Over the years, International Women’s Day has in many ways become a celebration of women’s progress towards equality. But the dire impact of the pandemic has robbed us of a celebratory thread. It’s meant that 30 years of gender equality gains are at risk in Canada, and this hurts marginalized women, girls, and gender-diverse people most of all.
In 2021, International Women’s Day is going back to its original focus—a day of protest and challenge.
The day kicked off in the early 1900s, and it revolved around women’s protests and marches about voting rights, working hours, and pay in rapidly industrializing environments.
This year, the global theme of International Women’s Day is “Choose to Challenge.” In Canada, we have a lot to challenge in our wildly changed national environment.
It’s been a year since the first lockdowns in Canada, and it’s now clearer than ever that COVID-19 has deepened the inequalities faced by diverse women and Two Spirit, Trans, and non-binary people. We’ve seen a rise in the risk of gender-based violence, job losses that are devastating to women’s economic security, women weighed down with care responsibilities, and overloaded women-focused community programs struggling to meet the increased needs.
This evidence reinforces what many of us already knew—our economy and social structures as they stand are based on a foundation of underpaid or unpaid labour, and stolen land. It doesn’t serve many of us well. Least of all, women and gender-diverse people on the margins.
This International Women’s Day, action to address our most pressing problems means choosing to challenge systemic inequities that pre-dated and came to a head with the virus. To start, we need to challenge and invest in three areas that will move Canada towards gender justice.
Challenging unpaid care
Statistics show that women in Canada carry the bulk of unpaid caregiving responsibilities. This includes child and elder care. In the pandemic, one-third of working moms have thought about quitting their jobs to handle this unpaid work. And single-parent mothers were more likely than mothers in two-parent families to have experienced job loss or reduced hours.
Ultimately, the burden of unpaid work pushes women out of paid work opportunity. It keeps them financially unstable and at risk. In a society where money buys you well-being and safety, how can Canada expect to become gender equal?
High-quality, affordable, and accessible care is a vital piece of the puzzle for gender equality. It will stimulate market growth, reduce underemployment and unemployment, and improve the quality of life for women, families, and entire communities.
Challenging under-compensated work
Women have experienced greater economic fallout from the pandemic because the kinds of work they do tend to be underpaid. Particularly Black women, Indigenous women, women with disabilities, and newcomer, migrant, and undocumented women work precarious, part-time jobs in service and care industries.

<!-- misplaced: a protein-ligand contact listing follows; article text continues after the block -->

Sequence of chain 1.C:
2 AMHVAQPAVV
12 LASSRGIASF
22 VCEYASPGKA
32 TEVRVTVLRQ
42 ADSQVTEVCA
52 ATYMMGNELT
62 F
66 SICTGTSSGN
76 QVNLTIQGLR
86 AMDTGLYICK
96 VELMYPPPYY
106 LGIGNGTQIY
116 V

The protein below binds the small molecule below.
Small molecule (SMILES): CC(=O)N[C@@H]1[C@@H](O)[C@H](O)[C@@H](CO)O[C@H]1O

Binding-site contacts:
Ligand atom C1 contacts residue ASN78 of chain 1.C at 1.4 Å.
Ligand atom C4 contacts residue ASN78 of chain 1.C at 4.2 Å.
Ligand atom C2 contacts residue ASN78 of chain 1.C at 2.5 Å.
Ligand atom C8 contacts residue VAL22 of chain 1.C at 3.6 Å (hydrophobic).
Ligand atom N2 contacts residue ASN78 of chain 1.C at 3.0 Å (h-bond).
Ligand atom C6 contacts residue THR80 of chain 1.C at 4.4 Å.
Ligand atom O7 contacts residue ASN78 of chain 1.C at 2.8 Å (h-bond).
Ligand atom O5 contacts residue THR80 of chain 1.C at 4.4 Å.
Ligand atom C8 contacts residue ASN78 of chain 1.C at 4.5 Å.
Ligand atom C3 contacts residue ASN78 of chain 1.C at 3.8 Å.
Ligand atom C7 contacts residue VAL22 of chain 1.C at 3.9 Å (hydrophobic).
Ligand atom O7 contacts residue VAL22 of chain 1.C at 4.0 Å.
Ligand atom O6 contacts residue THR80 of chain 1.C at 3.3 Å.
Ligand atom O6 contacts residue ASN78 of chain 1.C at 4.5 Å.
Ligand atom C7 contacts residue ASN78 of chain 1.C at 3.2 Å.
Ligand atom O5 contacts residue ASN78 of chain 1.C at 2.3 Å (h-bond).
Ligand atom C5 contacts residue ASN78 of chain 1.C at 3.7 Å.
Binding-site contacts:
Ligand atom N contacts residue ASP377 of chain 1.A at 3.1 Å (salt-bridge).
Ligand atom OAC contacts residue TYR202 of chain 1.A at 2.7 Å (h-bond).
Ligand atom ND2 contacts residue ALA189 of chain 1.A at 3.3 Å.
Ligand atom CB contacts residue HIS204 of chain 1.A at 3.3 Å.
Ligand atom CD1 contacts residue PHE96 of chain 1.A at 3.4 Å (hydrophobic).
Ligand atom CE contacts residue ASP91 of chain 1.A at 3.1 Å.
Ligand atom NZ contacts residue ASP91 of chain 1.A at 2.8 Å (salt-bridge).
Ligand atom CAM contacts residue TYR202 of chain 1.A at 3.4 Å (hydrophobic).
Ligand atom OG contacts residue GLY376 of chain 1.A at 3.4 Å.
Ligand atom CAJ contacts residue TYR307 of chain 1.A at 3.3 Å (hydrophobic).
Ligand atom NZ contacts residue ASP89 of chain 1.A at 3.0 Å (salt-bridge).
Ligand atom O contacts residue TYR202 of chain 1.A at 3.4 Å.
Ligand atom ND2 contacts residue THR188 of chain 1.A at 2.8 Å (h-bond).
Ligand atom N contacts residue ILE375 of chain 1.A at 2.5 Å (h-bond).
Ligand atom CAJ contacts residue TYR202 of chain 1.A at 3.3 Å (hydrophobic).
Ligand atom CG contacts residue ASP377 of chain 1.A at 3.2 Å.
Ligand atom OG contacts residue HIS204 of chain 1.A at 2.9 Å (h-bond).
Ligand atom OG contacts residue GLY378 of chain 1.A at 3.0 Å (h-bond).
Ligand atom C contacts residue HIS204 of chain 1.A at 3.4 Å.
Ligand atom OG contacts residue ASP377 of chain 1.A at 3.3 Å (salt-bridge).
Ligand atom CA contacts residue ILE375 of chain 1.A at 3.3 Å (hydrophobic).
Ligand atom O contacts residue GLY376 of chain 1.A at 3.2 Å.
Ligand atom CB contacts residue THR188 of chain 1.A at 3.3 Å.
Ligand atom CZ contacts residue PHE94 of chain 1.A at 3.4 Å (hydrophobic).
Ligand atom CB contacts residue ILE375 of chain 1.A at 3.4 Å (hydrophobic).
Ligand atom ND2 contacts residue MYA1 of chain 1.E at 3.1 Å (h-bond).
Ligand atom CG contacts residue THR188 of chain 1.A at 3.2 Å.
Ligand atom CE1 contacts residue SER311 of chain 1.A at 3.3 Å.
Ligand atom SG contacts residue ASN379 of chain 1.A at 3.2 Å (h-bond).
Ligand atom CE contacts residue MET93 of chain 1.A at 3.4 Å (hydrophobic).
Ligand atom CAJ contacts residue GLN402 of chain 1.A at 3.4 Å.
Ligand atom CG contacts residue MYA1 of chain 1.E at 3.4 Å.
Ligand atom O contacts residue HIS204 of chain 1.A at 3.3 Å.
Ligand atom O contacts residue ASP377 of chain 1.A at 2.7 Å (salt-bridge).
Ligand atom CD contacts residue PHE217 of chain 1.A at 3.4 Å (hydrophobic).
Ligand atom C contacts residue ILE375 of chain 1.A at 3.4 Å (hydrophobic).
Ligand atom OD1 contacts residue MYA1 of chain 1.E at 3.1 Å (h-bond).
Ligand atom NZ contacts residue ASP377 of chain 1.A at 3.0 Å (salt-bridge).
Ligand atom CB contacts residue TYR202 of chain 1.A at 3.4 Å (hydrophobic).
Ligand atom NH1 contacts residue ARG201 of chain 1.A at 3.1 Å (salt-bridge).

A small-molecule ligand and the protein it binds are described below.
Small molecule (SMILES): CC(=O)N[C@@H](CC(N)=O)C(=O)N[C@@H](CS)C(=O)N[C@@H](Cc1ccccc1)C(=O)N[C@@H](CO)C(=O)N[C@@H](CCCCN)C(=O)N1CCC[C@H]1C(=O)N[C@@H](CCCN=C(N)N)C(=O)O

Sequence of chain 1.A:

All work should be well-compensated, and all women should have the tools to do their jobs safely. This includes excellent compensation, job security, PPE, paid sick days, and secure citizenship.
Challenge gender-based violence
While women Canada-wide are doing the vital work of holding families and communities together, their risk of gender-based violence, including intimate partner abuse and sexual assault, is on the rise.
Abusers are in closer proximity to those they harm and can exert more control than ever in the pandemic, often behind closed doors. And sexual harassment at work is shifting in the pandemic work context too. Gender-based violence does significant damage to individuals and families, has huge economic ramifications, and undercuts human rights and dignity. We cannot continue to let it spiral, nor can we leave it to the legal system and mainstream institutions to address because that simply does not work.
We have to invest in long-term, community-based solutions to match the high community need, focused on violence prevention and intervention. The well-being of women and gender-diverse people, as well as their economic recovery, depends on it.
Women-serving and equity-seeking collectives and organizations are vital civic engagement stalwarts, and they need to survive this trying time. They play an important role in promoting and advancing human rights and gender equality outcomes, supporting the important work of decolonization, and addressing underlying inequalities that make women and gender-diverse people so vulnerable. Make no mistake–they strive for systemic policy change Canada needs and they bring underheard voices to the table.
Investment in the gender equality sector means that these collectives and organizations will be strong enough to continue bolstering communities, informing policy changes, building democracy, and holding decision-makers accountable.
This International Women’s Day, it’s time to make moves and get back to our roots to challenge the gendered inequities we’re living with today.
This International Women’s Day, it’s time for us to band together and make moves – for fair and livable wages, for freedom from violence, for opportunities to thrive, for human rights and dignity: for justice. Your moves ripple out to big change. Join the movement by checking-out our Make Moves for Gender Justice campaign.